||The project will support the Government's initiative to promote financial inclusion through a highly consultative process among the concerned government agencies, banks, development partners and saving and credit groups to improve the policy, supervision and regulatory environment for a wider and deeper inclusion of the low-income population to safe and affordable financial services. The project scope includes a diagnostic assessment of the current framework for inclusive finance, development of a national strategy for financial inclusion and implementation plan for consumer protection, financial literacy and microinsurance, strengthened capacity of the Fiscal Policy Office's Bureau of Financial Inclusion Policy and Development to conduct its supervisory responsibility, and initial priority steps taken towards an improved regulatory and policy framework that will facilitate financial inclusion.
|Project Rationale and Linkage to Country/Regional Strategy
Thailand has been successful in lowering poverty on a national level; however, income inequality remains high. There are considerable differences in the incidence of poverty across subnational regions and demographic groups. Poverty in Thailand is primarily a rural phenomenon, with 88.5% of the country's 5.3 million poor living in rural areas. The majority of the poor are concentrated in the Northeast (about 58%) and the North (26%) while Bangkok has almost no poverty (0.86%). One important cause of poverty in these regions and an important characteristic of inequality in Thailand is a lack of access to a variety of financial services which would help increase household income and provide a risk protection scheme against future contingencies.
While published data indicates that a large share of the population has access to financial services, there is considerable variation in the degree of access to financial services across income groups. Low income families (the poorest 40% households by income quintile) have access to a limited range of financial services and of lower quality services compared to the middle to high income families (the richest 60% of households by income quintile. For example, about 38% of low income families have only used one or two types of financial services, while another 16.0% of low income households do not use financial services at all. This compares with almost 80.0% of middle to high income families using three or more types of financial services. Similarly, almost half of low income households do not borrow compared to 27.0% of the middle to high income households. About 28.0% of low income households do not have access to savings products compared to 6.0% from the middle to high income groups.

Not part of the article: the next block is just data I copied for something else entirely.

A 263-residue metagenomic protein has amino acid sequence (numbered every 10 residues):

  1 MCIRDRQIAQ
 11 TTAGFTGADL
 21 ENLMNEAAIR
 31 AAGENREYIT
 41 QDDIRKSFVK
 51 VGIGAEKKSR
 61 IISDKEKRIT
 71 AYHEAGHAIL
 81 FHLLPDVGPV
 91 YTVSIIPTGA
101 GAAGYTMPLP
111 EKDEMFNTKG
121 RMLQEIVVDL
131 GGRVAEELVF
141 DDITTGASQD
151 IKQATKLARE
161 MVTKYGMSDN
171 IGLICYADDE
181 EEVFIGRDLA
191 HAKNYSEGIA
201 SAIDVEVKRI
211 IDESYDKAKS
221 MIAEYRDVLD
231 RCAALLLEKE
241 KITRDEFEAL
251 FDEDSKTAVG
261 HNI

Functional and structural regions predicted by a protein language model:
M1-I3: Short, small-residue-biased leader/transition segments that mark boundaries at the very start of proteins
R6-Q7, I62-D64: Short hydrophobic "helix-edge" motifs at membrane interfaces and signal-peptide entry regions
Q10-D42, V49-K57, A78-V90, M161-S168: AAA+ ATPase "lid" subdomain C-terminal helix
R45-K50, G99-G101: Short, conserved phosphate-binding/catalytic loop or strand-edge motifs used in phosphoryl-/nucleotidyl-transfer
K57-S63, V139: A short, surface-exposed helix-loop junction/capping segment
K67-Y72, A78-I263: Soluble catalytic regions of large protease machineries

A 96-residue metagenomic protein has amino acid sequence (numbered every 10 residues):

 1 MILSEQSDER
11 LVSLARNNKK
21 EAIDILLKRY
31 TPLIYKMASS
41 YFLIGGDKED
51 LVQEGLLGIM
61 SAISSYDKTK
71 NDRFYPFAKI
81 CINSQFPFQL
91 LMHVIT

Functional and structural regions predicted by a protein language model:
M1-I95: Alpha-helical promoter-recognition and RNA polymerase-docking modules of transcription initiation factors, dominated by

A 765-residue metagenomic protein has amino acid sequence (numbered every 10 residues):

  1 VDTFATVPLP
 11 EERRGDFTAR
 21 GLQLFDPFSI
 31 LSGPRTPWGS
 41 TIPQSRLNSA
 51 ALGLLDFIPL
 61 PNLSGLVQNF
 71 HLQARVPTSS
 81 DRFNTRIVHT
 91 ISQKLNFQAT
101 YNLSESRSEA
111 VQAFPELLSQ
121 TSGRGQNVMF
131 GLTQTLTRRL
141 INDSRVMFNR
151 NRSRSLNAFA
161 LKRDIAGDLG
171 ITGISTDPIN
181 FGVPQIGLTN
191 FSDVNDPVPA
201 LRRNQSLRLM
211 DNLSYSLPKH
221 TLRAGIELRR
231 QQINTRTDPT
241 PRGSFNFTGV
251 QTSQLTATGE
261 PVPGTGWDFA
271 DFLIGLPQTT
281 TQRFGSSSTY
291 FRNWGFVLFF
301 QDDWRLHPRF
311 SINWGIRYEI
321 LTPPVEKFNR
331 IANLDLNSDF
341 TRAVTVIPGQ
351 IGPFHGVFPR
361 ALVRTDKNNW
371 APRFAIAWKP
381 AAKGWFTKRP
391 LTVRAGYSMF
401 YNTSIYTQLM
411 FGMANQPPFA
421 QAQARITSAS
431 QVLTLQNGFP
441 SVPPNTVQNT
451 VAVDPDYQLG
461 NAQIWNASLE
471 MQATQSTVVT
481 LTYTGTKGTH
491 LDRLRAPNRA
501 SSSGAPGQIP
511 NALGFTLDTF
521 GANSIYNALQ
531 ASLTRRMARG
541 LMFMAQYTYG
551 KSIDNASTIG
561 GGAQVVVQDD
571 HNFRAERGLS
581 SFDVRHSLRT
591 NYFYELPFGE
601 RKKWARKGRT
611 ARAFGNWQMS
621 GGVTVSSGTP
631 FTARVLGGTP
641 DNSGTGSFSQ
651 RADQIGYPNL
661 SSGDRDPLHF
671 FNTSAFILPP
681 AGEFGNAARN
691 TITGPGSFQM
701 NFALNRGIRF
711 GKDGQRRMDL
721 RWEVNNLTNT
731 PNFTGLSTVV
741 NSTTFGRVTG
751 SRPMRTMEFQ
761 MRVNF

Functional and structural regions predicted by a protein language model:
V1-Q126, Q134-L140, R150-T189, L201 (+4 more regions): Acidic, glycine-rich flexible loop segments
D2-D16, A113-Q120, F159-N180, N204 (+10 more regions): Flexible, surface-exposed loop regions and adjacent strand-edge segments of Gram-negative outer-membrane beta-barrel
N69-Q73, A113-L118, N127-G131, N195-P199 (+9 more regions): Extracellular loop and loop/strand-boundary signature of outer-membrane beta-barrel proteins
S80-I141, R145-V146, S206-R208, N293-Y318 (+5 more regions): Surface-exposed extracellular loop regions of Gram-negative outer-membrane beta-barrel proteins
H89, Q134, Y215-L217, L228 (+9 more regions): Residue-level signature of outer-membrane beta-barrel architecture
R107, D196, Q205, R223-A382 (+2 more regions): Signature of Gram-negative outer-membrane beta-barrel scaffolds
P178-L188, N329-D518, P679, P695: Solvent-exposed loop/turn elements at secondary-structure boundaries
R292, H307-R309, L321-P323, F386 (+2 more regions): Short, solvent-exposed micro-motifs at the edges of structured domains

Because of strong direct government involvement in the sector and a weak policy, regulatory and supervisory framework for financial inclusion, entry of other microfinance institutions has been complicated, difficult, and highly restricted. With very narrow options for service providers working under multiple regulators, private sector entry has been stifled, preventing necessary market competition, innovation and service expansion. The lack of private sector participation in microfinance has also limited efficiency and innovation in the sector. Due to the overabundance of inexpensive credit in certain areas and a low level of financial literacy, over-indebtedness and an increased dependence on moneylenders has grown in some regions. The absence of a system for consumer protection and a lack of financial education for low-income clients have further contributed to a low level of financial inclusion. Compared to other countries in the region, Thailand's microfinance industry lags far behind in terms of a policy, supervisory and regulatory framework supportive to sustainable microfinance operations based on market principles. An improved enabling environment with a strong policy, regulatory and supervisory framework with special focus on consumer protection, financial literacy and the expansion of insurance for the low-income market will contribute positively toward greater financial inclusion in Thailand.